learning in general. Tasks such as organizing or coordinating sub-tasks
and integrating outputs of individual work almost always requires
more leadership in a GDT than with co-located teams. While team
members may recognize the need for such structure and manage themselves
well under more conventional circumstances, their lack of familiarity
with raising issues in a technologically supported forum may dictate
the need for a leader to manage these tasks. If the leader creates
the required structure&emdash;which includes identifying the
need, recruiting/naming a person who will be responsible for managing
the task or process, providing the necessary support and coaching,
and holding both the task manager and the other team members accountable
for engaging and reaching closure&emdash;team members are less
likely to experience frustration and gridlock.
the other hand, this increased structure needs to be balanced with
a degree of flexibility, which is not to say that learners can disregard
deadlines or offer one of the wealth of excuses with which most
teachers are quite familiar (e.g., the dog ate my homework, my computer
crashed, etc.). Backup systems, composing messages offline, and
alternative means of communication (such as e-mailing a posting
to the contact person at Fielding should access to FELIX be denied)
provided the kind of flexibility necessary to keep the course moving
in the event of technological failure.
unique design requirements of this course relative to others in
the program curriculum as well as other more traditional courses
posed other dilemmas. Some learners found the work load, requirements
for regular and frequent online participation, and demands of collaboration
in an ambiguous medium to be more difficult than anticipated: it
was not possible to succeed as an individual in this course, and
there was no online version of cramming or pulling an all-nighter
at the end of the semester. A manageable number fell behind, and
over the space of several offerings of the course, a couple dropped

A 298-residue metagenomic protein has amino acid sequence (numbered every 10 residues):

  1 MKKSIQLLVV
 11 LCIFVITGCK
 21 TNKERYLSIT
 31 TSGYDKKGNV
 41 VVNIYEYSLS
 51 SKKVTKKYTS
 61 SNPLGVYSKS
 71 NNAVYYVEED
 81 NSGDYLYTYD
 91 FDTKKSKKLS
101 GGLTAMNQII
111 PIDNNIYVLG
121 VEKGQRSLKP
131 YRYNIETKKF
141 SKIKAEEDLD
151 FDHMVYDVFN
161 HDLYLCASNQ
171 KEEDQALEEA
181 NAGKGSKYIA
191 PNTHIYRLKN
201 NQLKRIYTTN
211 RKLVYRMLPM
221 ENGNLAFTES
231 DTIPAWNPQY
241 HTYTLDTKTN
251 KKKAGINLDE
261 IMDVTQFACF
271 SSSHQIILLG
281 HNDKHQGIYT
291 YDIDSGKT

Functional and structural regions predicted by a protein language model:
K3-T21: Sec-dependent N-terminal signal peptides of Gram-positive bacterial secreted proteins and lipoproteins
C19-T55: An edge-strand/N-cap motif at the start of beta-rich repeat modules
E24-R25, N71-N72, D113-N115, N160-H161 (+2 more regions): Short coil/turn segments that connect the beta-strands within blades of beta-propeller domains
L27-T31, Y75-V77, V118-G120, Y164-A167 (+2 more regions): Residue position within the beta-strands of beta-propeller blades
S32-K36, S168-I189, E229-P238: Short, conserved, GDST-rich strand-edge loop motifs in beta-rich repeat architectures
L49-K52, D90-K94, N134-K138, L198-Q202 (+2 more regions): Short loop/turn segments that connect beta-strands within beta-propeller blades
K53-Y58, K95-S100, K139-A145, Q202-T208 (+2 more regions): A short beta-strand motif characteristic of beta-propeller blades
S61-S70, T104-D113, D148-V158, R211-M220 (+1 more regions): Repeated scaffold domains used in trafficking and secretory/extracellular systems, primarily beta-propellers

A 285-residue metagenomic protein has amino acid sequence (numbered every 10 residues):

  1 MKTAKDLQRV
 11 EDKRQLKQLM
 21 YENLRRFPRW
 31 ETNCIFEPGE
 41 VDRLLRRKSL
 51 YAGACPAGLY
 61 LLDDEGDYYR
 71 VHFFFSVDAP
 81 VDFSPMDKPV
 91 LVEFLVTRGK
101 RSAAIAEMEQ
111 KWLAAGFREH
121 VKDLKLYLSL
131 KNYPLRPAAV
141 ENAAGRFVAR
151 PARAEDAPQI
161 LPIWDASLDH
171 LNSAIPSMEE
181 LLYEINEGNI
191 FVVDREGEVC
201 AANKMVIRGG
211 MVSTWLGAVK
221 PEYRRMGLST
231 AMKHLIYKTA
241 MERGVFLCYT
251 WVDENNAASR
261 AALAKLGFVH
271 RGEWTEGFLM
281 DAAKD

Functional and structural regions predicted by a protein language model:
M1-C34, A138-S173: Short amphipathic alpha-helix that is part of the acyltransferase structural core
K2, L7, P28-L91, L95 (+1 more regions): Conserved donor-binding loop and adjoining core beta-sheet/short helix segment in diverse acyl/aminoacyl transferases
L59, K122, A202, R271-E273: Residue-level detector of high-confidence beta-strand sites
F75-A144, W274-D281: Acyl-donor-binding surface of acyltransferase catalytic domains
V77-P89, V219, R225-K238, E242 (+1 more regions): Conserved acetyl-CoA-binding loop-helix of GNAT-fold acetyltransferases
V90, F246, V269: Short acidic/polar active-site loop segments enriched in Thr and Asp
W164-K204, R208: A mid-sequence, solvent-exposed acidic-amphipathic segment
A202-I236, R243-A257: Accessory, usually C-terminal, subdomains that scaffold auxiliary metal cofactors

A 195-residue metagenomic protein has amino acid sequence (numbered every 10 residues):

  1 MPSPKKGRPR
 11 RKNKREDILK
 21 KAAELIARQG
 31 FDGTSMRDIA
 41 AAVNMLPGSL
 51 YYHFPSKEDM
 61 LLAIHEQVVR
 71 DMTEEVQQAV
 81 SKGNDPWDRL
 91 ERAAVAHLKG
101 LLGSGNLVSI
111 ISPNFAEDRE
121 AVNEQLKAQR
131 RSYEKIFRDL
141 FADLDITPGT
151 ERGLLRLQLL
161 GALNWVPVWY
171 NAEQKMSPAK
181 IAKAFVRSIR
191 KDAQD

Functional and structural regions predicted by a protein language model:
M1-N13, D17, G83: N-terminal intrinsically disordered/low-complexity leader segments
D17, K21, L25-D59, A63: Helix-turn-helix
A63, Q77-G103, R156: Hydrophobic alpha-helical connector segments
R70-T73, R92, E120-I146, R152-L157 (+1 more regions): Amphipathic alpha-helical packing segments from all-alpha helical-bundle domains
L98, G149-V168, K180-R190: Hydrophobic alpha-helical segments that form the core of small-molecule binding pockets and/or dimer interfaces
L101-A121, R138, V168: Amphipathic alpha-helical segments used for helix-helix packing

out for various reasons. If too many had done either, the dynamics
of the course would have been at risk, and with it the overall integrity
of the learning experience. This was not, however, a situation that
we had to confront.
and Disadvantages of the Online Environment
these contrasting elements are sets of advantages and their corollary
disadvantages that we discovered in our experience with interdependent
distance learning. One advantage is that the working with geographically
dispersed teams allows an international experience without traveling.
But the disadvantage of the same is that there are sometimes surprising
cultural and language barriers, even when one is diligent about
trying to avoid them. We witnessed a certain amount of conflict
during the editing of a written project where the contributors spoke
different national styles of English, e.g., Australian vs. American.
Even though we had specifically stated that both forms were acceptable,
when it came to merging the two together, bad feelings arose among
team members. This is an example where immediate conflict resolution
was necessary to prevent wounds from festering and one or more participants
from feeling disenfranchised.
particularly agreeable advantage of the online environment is that
age, gender, and race get neutralized, particularly for women and
people of color who are often discounted in teams where they are